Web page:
Infantino can see football reform amid coronavirus caution
ROME – FIFA boss Gianni Infantino and retired star Fabio Cannavaro expressed similar cautious opinions on the restart of football as the world struggles to subdue the coronavirus pandemic.
"Health first, then the rest," Infantino, who turned 50 on Monday, told Italian daily newspaper La Gazzetta dello Sport.
"And the rest, for officials, means hoping for the best and readying for the worst. Without panic, let's say it clearly. We'll play again when we can do it without putting anybody's health at risk."
The Swiss-Italian president of the world ruling body urged football federations and leagues to follow the recommendations of governments and of the World Health Organization, calling "heroes" the doctors and nurses who risk their lives as they treat infected people.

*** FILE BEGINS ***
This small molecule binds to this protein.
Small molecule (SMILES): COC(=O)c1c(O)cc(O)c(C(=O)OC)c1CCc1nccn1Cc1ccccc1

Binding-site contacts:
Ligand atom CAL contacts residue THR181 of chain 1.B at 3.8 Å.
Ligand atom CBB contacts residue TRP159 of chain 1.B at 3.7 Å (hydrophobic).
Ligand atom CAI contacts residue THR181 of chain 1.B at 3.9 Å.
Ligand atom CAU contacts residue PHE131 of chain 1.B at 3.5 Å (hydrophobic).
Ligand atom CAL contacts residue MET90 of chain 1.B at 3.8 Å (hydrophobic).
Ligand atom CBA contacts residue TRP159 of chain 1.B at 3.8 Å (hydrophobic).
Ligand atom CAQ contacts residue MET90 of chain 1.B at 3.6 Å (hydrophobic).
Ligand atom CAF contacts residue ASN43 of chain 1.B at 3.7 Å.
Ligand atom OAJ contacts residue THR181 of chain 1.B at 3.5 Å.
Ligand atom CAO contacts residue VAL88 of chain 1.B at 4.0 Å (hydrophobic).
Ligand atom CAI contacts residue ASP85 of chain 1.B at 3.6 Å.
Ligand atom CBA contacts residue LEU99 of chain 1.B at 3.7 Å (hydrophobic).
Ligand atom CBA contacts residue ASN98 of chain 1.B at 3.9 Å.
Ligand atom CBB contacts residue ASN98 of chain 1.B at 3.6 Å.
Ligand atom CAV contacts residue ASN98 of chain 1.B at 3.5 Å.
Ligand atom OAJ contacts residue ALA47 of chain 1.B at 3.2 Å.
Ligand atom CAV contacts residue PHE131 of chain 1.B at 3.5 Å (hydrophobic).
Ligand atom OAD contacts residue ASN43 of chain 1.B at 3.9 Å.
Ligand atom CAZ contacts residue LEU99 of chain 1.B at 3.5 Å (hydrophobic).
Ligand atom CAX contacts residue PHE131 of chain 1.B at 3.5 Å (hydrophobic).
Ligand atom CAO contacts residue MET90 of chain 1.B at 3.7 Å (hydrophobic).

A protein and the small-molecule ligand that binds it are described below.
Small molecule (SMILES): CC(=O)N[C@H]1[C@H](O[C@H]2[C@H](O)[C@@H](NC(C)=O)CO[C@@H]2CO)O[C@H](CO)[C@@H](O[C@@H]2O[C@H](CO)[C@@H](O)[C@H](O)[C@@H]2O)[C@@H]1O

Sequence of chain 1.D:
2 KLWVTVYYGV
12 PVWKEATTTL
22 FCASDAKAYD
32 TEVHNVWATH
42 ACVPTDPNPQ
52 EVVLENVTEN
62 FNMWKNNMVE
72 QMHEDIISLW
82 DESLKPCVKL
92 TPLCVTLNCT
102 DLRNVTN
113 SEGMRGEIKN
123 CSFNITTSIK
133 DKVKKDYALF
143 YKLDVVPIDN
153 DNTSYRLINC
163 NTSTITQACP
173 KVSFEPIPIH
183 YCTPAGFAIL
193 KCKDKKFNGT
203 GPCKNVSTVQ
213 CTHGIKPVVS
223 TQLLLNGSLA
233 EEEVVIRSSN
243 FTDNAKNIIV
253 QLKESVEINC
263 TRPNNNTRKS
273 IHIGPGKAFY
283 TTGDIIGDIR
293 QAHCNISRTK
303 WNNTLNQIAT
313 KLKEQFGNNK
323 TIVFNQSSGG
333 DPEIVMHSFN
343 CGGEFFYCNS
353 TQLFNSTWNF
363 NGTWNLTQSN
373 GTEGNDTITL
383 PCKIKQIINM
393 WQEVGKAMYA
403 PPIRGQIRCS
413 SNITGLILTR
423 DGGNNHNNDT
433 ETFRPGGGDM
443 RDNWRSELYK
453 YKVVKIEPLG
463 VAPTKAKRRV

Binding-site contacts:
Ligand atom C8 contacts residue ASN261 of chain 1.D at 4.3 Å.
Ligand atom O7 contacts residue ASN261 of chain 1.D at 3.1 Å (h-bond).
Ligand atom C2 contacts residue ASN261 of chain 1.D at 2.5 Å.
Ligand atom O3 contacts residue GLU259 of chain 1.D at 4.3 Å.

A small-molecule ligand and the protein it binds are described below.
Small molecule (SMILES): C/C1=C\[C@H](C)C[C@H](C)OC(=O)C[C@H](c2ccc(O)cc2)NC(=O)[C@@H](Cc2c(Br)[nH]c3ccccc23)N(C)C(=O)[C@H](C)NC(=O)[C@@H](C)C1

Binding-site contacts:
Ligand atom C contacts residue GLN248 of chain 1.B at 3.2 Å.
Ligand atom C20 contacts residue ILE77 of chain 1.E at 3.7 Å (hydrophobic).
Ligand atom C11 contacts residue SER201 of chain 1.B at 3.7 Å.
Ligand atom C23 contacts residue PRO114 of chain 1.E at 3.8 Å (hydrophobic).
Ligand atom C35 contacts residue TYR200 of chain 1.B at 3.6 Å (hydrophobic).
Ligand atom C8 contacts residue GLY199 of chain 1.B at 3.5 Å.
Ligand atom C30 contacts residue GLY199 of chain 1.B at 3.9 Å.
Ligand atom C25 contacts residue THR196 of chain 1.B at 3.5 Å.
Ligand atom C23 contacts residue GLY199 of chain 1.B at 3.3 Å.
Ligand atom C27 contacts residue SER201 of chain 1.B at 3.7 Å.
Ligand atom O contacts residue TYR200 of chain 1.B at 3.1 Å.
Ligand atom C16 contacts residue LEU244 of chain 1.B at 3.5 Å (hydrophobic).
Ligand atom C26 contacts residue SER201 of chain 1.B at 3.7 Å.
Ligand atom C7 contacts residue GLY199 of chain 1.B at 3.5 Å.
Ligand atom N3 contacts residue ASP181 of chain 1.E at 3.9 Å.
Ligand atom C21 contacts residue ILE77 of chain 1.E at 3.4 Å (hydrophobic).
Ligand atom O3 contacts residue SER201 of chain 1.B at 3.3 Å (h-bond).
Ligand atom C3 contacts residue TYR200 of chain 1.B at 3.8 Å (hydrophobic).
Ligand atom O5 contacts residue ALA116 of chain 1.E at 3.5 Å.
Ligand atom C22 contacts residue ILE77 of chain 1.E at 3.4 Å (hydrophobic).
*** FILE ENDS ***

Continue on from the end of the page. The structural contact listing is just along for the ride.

Infantino spoke of the difficulties in harmonizing disrupted international and local calendars, with footballers contracts also to be discussed as league seasons are likely to be stretched beyond their scheduled dates.
He also looked at potential long-term effects of the crisis.
"We could possibly reform football taking a step back," he said, "with different formats and fewer events, but more interesting. It's not science fiction, let's talk about it."
Cannavaro, a 2006 world champion with Italy, now coaching China champions Guangzhou Evergrande, spoke to Italy's public broadcaster Radio 1.
He said he will complete a home quarantine on Friday, two weeks after re-entering China from abroad.
He said he expects it will take until mid-April for the start of the Chinese Super League, which was originally to start on February 22 and to end on October 31.
In China, where the pandemic begun in December, contagion is now said to be under control, while Italy is the worst hit country in the world, with 5,476 victims as of late Sunday and close to 60,000 people infected. Fifteen cases have been reported in the Serie A.
"We had no positive cases in our team," Cannavaro said, "but you have to be very careful."dpa